But, really, how much can one learn in a short period of time?

One answer is a lot and nothing. Another answer is that you can learn a lot about how much you really don’t know by beginning to understand the vast delta that exists in your attempt to be a lexpat.

You can scratch the surface and desire more.

When you reflect (prior to returning home and while at home), you can make plans to return to immerse for a longer period of time and to build upon what you know and make a list of those countless unanswered questions.  You can make conscious decisions to research and engage in your home community in a different way, study via language exchanges, volunteer in your community, read about the country, watch films and documentaries, remain in touch with friends via skype, write, reflect, educate others and make plans to return.

A delicious Christmas Eve dinner with the Garate family.
A delicious Christmas Eve dinner with the Garate family.

Yet while I’m here, I’ll continue my quest for “lexpatriation”.  I’ll continue to reflect.  I’ll continue to process these moments that often feel as “clear as mud”… but they are part of the journey.

I’d love to hear your thoughts about the goal of being a lexpat.  I’d be particularly interested in how this post has challenged you to reflect on the value of students going abroad for short term education abroad.

Missyheadshot2.jpegAbout the Author: Missy Gluckmann is the founder of Melibee Global. She and her husband Tony are living in Ecuador for 2 months so that they can both learn Spanish. They also intend to try every variation of gluten free empanadas de verde that they can get their hands on! You can learn more about why she built Melibee Global and her background here.  

  • mariacsnyder

    Thank you for sharing this, Missy. What an incredible opportunity.

    • Missy Gluckmann

      It was Maria! We live in an area with much history around civil rights. There is a sign a few blocks from our place that shows where the sit in was in Winston Salem. I feel like I'm walking amongst ghosts at times!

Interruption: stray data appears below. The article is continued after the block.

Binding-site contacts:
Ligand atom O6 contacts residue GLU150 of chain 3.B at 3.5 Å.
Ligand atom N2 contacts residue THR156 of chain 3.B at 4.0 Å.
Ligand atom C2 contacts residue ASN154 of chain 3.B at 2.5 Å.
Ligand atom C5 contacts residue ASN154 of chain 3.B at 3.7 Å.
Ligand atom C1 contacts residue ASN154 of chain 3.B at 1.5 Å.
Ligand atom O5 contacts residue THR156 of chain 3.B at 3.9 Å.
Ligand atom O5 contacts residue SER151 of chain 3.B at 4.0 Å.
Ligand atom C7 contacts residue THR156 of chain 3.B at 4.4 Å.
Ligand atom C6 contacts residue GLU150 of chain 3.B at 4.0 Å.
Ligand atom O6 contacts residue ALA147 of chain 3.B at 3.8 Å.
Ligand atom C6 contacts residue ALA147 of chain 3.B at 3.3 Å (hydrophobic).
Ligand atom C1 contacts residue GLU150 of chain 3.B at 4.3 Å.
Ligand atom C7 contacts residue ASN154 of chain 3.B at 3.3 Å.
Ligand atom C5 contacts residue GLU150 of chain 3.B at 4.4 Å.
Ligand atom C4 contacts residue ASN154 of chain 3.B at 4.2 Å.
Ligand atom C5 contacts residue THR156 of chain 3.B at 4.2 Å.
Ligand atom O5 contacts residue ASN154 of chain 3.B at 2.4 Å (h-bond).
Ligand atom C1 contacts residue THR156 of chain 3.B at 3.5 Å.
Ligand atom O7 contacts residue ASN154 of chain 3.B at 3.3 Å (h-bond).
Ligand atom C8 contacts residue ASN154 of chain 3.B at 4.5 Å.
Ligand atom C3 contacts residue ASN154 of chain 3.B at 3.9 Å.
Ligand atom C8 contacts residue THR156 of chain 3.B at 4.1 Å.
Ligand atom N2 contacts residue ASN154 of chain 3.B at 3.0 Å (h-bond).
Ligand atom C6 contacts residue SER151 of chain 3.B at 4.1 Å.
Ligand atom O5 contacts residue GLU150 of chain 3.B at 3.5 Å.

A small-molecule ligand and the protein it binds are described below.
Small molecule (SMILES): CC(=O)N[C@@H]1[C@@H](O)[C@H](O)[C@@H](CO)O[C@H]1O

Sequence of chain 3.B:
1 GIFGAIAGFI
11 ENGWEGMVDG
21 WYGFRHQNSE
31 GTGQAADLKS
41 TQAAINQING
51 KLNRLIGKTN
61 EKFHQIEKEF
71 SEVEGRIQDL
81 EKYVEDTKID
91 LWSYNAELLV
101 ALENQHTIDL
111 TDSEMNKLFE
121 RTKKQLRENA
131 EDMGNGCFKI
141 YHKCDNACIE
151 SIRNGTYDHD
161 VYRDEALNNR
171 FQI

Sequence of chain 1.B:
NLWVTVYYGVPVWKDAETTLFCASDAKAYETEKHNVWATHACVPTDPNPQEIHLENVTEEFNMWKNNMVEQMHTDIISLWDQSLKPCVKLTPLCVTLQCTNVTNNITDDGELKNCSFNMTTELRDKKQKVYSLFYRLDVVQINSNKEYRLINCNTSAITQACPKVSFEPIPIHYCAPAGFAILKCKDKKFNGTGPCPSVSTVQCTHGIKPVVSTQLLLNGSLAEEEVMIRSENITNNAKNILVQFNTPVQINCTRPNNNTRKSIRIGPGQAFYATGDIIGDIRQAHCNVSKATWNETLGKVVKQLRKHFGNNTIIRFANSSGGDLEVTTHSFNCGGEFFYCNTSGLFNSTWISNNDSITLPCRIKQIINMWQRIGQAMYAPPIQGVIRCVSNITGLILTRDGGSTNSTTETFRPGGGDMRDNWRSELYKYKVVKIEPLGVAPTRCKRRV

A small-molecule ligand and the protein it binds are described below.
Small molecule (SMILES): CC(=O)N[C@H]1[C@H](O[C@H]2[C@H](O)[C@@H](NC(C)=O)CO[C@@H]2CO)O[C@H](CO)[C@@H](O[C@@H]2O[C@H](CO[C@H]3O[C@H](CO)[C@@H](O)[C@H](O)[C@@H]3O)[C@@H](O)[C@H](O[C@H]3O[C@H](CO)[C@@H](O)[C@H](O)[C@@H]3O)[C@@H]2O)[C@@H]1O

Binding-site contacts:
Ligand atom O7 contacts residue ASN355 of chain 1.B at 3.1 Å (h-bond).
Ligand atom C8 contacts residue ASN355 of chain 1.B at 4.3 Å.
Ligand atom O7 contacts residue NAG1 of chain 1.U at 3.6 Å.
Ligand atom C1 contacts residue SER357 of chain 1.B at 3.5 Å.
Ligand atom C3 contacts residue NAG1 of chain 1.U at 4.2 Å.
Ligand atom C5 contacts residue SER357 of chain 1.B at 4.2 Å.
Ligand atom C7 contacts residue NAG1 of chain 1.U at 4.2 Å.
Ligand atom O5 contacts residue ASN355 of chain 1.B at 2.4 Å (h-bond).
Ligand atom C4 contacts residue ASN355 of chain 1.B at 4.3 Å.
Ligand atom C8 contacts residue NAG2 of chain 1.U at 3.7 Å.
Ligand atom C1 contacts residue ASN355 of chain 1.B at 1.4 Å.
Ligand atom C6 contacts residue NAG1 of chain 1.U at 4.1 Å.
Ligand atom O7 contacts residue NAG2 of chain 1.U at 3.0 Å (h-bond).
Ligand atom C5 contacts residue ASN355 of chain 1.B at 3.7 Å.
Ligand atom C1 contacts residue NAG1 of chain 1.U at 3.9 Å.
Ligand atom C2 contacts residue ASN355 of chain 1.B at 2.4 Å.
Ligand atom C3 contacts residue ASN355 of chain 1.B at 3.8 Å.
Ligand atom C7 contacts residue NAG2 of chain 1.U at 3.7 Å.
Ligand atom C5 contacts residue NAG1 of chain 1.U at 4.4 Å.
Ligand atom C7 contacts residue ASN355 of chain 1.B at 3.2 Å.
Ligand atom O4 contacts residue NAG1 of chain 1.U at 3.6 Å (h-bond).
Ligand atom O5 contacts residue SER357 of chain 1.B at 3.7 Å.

• Lindsay

    I thunk this experience is just a reminder that it is unrealistic to think you can just move to another country and immediately be like a local. I think that even after YEARS of living in a new country we still carry our home country values, biases, ideals, launguage, etc., with us. It’s really unavoidable. That said, I think it’s great to to to immerse oneself into the culture as much as possible and adapt wherever we can–just as you are doing! It’s the only way to learn and get a better understanding of our hist countries.

    • Exactly Lindsay! It is truly a dream to be able to do such a thing, one that might not be achievable in a lifetime. It is fascinating to be in this process when I write about it…that is the biggest challenge for me. At least today! Thanks for your thoughtful and encouraging comment!

  • Rebecca Adams de Garate

    There is always a realm where people like me reside. I’m an expat, but I’m not. There is no category for me. We are a multicultural family, a multilingual family, living in my husband’s home country. One of us is always out of our “natural” realm, which is okay. But as far as categorizing, a new category is needed… or perhaps, none at all. 🙂

    • Yes, Becca! Every day is a cultural booby trap in some ways I’d imagine – raising 2 kids to be bi-cultural yet living in one of the “home” countries. I am learning a lot observing you and your family – it is such a gift and requires a lot of reflection. Thanks for reminding us too that sometimes categories are not needed. Always learning!

  • Don’t worry about me. I can find enough things to do on my own, like go hear some house music at a local club, while you’re inviting an Ecuadorian family over for dinner or something. 🙂